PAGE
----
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Why are Truckloads of Avocados Being Dumped?

Why are Truckloads of Avocados Being Dumped?


Why are Truckloads of Avocados Being Dumped?

Article by: Hari Yellina

Thousands of avocados being discarded despite the biggest food price rise in years is a scenario that would perplex and upset any Australian consumer. Farmers, on the other hand, have defended the move, claiming that it is a necessary measure to keep them from going bankrupt. Jan De Lai, a resident of Atherton in far north Queensland, became aware of the problem after discovering a huge green mound of perfectly fine – seemingly – fruit left to rot at her local waste. “Two trucks rolled in and dumped huge avocado mounds.” On May 5, she told reporters at the scene, “And I’d seen that there’d also been a lot put there prior.” “It just appeared like there were heaps and tonnes of avocados thrown away.” “The mounds were enormous – much taller than I.”

The crop wasn’t his, according to Jim Kochi, an Atherton producer who serves on the board of Avocados Australia, but he admitted to having to dump a big number of avocados last year. Last year’s COVID-19 lockdowns saw demand plunge as restaurants closed, and this year’s “misery” caused by Queensland and New South Wales floods has also “disrupted” the business, according to Kochi. Farmers planted more trees last decade as avocados became popular, he continues, and those trees are now bearing fruit. He told reporters, “Those trees are now coming into production – and going into production in a huge way.”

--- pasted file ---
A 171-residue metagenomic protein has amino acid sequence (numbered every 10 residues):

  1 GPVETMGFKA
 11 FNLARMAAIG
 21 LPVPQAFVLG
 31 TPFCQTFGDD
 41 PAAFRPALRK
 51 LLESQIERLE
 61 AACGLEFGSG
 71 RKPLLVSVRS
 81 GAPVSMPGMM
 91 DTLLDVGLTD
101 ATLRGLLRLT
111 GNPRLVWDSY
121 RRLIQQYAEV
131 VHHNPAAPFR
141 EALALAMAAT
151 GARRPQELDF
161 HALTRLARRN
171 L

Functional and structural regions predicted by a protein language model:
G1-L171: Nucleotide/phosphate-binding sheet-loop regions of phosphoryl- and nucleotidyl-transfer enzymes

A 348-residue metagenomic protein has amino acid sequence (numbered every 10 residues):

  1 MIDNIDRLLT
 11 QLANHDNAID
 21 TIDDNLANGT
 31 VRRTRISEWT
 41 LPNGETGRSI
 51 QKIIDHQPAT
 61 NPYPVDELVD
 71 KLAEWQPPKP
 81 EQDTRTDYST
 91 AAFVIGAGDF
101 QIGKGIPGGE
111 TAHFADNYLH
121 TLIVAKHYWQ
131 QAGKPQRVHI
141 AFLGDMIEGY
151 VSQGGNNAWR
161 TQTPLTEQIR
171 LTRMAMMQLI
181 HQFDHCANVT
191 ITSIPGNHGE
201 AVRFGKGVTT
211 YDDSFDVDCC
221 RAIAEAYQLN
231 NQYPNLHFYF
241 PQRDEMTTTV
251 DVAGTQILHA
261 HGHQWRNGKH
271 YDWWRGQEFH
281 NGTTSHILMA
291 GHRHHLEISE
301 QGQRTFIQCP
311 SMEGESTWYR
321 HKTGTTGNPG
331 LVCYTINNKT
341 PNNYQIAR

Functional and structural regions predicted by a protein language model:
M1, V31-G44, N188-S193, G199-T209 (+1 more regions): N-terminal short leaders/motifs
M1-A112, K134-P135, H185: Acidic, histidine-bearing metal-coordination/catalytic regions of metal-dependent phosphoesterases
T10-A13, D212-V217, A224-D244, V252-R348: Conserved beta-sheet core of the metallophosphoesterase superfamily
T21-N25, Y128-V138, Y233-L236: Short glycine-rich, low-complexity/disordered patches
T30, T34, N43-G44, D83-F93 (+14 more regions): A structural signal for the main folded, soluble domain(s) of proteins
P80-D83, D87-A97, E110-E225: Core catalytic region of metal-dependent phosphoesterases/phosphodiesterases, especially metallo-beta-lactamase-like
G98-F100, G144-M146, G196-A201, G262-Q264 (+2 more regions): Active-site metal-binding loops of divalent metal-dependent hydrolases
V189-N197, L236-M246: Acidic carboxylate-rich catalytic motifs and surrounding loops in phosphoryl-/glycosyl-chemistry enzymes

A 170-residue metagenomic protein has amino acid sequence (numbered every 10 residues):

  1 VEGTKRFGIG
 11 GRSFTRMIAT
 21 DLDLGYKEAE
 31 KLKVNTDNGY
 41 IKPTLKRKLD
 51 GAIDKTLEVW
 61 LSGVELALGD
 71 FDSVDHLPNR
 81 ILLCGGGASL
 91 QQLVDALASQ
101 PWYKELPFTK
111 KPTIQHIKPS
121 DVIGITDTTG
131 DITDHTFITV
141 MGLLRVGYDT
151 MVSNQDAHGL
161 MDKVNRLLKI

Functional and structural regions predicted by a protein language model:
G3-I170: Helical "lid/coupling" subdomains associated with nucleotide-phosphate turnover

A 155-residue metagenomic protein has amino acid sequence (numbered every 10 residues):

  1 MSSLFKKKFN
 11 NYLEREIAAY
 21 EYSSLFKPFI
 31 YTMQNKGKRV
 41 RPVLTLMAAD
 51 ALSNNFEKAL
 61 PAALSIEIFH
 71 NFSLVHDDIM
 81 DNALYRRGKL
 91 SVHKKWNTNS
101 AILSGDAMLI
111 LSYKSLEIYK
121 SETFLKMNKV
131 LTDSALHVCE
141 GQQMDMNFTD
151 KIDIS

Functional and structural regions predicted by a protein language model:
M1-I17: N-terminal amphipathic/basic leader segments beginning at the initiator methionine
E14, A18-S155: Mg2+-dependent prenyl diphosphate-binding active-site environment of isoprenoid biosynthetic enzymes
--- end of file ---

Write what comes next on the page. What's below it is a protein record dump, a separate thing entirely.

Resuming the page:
The big supermarkets are selling single avocados for between $1.60 and $1.80 as cost-of-living pressures intensify due to rising inflation and limited pay growth. So why not simply cut the price to increase demand? According to Kochi, it would still not be worth it for farmers. “The expense of putting those things in a package, including labour, packing, and transportation, is simply not worth it,” he explained. “So, the only option is to ditch it.” “Not only is it cheaper to toss things out, but you can’t afford to invest the time and effort into packing.” It doesn’t make sense to spend money on packing the fruit or paying someone to ship it down to Brisbane or Sydney.

Despite Australia’s greatest year-on-year increase in food price inflation since 2011, Michael Harvey, an agriculture industry analyst at Rabobank, said avocados had been one of the few foods to undergo “deflationary pressure.” However, he believes the avocado sector has a solid foundation for long-term prosperity. “Throughout the epidemic, supermarket channels fared well at the expense of food service, where avocado consumption has been extremely low. It’s improving because Australia as a whole has opened up. However, you wouldn’t consider the food service sector to be returning to pre-pandemic levels.

“If you look at the long term, the industry still has some great fundamentals, in the sense that you have robust local demand as well as export markets.” “Some of those cost pressures will ease over time, but for now, that’s the challenge.” “There are some positives on the horizon in that manufacturing costs should normalise over time, the oversupply problem should fix itself, and demand continues to expand.”